In a world without price tags or labels, which wines would rule? Food writer Robin Goldstein offers an answer in "The Wine Trials," a new book based on a blind taste test of 540 wines, priced between $1.50 and $150. Goldstein's 500 volunteer tasters, a group that included experts and everyday drinkers, sipped more than 6,000 glasses of wine and recorded their impressions on a simple scale of bad, OK, good and great. Their results might rattle a few wine snobs, but the average oenophile can rejoice: 100 wines under $15 consistently outperformed their upscale cousins. For instance, after the initial ratings were turned into numbers (1 for "bad," 4 for "great"), a $9.99 bottle of Domaine Ste. Michelle Brut outscored a $150 bottle of Dom Perignon, while Charles Shaw Cabernet Sauvignon, known as "Two-Buck Chuck," bested the $55 version from Stags' Leap Artemis. Several box wines, much derided in some circles, also cracked the top 100. This is what happens when you "get past the jargon and pomposity of wine writing," says Goldstein. "People shouldn't have to apologize for serving cheap wine."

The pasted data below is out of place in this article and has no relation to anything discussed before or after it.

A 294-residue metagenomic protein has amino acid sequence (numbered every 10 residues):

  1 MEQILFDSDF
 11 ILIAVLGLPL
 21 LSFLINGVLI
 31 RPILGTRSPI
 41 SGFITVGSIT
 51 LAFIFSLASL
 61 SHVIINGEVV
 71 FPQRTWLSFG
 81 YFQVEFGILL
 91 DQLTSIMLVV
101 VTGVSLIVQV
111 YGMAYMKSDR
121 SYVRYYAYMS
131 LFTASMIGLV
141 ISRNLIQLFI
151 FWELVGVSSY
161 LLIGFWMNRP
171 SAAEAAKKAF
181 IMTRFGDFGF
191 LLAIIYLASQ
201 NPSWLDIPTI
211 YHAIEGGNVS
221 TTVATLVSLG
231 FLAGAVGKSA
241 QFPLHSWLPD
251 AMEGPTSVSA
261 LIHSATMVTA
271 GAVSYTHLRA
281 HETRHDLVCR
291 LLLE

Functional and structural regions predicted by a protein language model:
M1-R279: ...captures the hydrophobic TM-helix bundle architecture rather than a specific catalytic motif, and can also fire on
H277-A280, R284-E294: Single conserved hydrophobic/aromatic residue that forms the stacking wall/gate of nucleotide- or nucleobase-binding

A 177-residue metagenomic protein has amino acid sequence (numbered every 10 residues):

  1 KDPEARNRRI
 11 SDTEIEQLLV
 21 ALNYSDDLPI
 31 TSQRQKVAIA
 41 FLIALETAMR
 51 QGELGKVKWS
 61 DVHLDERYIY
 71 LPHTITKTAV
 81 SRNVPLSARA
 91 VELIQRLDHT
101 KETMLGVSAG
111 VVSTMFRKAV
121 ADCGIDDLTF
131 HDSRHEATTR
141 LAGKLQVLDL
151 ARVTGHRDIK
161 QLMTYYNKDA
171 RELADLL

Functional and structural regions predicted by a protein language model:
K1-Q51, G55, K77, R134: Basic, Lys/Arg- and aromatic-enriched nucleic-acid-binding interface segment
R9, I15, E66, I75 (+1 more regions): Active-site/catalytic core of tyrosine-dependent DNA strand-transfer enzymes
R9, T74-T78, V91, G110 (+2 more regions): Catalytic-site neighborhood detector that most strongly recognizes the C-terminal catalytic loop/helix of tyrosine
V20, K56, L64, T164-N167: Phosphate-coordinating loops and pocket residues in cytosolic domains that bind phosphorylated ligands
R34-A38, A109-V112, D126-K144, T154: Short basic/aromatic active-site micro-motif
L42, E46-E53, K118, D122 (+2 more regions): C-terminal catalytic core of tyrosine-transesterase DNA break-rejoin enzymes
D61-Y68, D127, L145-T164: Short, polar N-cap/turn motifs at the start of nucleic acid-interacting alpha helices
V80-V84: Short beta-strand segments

His motto—"If you hide the label, the truth comes out"—is beginning to sound like more than a pet theory. In January, scientists from Caltech and Stanford upended traditional measures of taste with the results of a mischievous study in which volunteers were invited to try Cabernet Sauvignon priced at $5, $10, $45 and $90. The twist? There were actually only two kinds of wine offered, marked with different prices. The $90 wine was presented at its real price as well as marked down to $10, while the $5 bottle was also marked up to $45. The results were surprising: price appeared to dictate pleasure. The wine drinkers liked the $90 bottle best, the $5 bottle least. When the same volunteers were offered sips without price data, though, they preferred the $5 option. According to Paul Glimcher, director of New York University's Center for Neuroeconomics, if the price is different, the brain's perception of the experience will be, too. The lesson? Don't overthink it.
Oyster Bay Sauvignon Blanc
Quinta da Aveleda Vinho Verde
Feudi di San Gregorio Falanghina
Marqués de Cáceres White Rioja
Cakebread Cellars Chardonnay
Beringer Private Reserve Chardonnay